A lengthy feud within one of Germany's most prominent noble families has taken an ugly turn, after its head, Prince Ernst August, launched a legal case against his "ungrateful" son and heir apparent earlier this week.
Tracing its lineage back to the 9th century, the Welf dynasty, also known as the Guelphs, once ruled over swathes of southern and central Germany and are the current heads of the House of Hanover. Though their German royal titles were removed in 1866, they retained a great deal of amassed wealth including a collection of valuables sold at Sotheby's for €44m in 2005, and a large property portfolio, the crown jewel of which is Marienburg Castle, a 135 room Gothic revival palace in Lower Saxony, built in 1867.
The property, along with two others, was given by Prince Ernst August to his son, also called Ernst August, between 2004-2007, court documents state. But it has proven to be a white elephant for the younger Ernst. Upkeep for the castle is burning a hole in the Hanover family finances, with German press reporting that necessary renovations will cost around €27m.
Ernst August Jr announced in 2018 that he was selling the crumbling castle for €1, in what he described to Der Spiegel as a "symbolic gesture" that will allow the historic estate to be preserved for the public. Germany's federal parliament has reportedly voted in favour of contributing €13.6m towards renovations.
But this decision has not sat well with his father, Ernst Sr, the estranged husband to the Princess of Monaco and a distant cousin of Queen Elizabeth II, who has been described by German press as the "party prince" and "brawling prince" due to his well publicised drunken escapades. He filed the case before the Hanover Regional Court through a Berlin law firm, and is demanding back control of the castle and a number of other assets.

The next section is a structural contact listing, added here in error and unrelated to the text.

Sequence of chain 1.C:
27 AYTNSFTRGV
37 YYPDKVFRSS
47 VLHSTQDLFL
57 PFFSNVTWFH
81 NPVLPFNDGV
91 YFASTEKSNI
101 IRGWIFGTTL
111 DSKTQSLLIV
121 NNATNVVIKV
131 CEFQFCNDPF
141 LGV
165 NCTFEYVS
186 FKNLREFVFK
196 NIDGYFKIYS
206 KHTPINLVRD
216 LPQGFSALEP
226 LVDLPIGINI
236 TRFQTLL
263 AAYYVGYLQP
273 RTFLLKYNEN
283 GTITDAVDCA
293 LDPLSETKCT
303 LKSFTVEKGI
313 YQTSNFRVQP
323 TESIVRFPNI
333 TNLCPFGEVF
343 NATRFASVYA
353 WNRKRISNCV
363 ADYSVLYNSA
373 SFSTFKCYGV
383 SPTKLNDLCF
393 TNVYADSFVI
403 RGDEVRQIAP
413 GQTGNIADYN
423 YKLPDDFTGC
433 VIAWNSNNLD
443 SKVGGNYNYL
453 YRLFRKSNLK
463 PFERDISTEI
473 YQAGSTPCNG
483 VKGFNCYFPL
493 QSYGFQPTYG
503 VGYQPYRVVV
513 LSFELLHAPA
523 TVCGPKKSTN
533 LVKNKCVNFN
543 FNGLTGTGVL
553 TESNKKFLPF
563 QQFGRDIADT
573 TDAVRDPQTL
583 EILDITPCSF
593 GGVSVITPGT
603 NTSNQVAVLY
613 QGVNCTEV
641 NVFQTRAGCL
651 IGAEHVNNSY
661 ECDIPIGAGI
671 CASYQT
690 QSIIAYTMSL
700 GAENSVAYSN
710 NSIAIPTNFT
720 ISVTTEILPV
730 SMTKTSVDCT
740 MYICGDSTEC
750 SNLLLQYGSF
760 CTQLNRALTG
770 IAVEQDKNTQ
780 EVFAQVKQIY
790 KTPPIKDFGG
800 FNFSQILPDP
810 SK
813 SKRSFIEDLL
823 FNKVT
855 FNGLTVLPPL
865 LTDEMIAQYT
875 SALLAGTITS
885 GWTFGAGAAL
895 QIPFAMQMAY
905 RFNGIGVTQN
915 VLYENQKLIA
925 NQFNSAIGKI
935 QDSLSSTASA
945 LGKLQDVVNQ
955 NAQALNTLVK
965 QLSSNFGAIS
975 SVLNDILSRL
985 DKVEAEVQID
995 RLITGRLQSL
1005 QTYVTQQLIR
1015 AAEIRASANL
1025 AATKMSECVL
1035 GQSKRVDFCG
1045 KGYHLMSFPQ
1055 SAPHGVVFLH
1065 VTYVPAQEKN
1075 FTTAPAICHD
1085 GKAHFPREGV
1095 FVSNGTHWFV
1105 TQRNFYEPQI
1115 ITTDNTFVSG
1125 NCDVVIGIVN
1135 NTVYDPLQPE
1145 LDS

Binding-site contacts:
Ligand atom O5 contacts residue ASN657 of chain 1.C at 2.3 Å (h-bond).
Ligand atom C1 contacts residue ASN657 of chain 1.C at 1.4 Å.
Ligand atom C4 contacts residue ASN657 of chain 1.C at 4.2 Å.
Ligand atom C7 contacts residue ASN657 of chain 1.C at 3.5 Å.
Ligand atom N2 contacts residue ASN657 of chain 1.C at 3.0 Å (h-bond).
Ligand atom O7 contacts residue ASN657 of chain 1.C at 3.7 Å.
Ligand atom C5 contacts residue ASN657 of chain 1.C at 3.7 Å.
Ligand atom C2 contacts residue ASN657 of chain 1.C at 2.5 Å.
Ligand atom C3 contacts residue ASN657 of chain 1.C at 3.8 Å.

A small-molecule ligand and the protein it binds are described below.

"[Ernst August Jr] has 'seriously violated the rights, legal interests and interests of [his father],'" reads the court document.
Among its claims is that Ernst Jr attempted to seize control of the estate “behind his father’s back” and illegally appropriated some of the family’s paintings, sculptures and antique coaches from the Herzog August Library in Wolfenbüttel and the Hanover Historical Museum.
It continues that Ernst Sr now "lives sick and isolated in a forest in Austria and that his son does not support him despite several requests for help".
Ernst Jr told the German news agency DPA that the case was baseless, saying all the arguments raised "have already been invalidated out of court in the past". He asserts that the deal to transfer ownership of Marienburg Castle to the regional authorities of Lower Saxony was "legally secure".
"There's nothing that stands in the way of the long-term preservation of Marienburg as a central cultural monument of Lower Saxony, open to all," he said.
The court has not yet set a date for a hearing.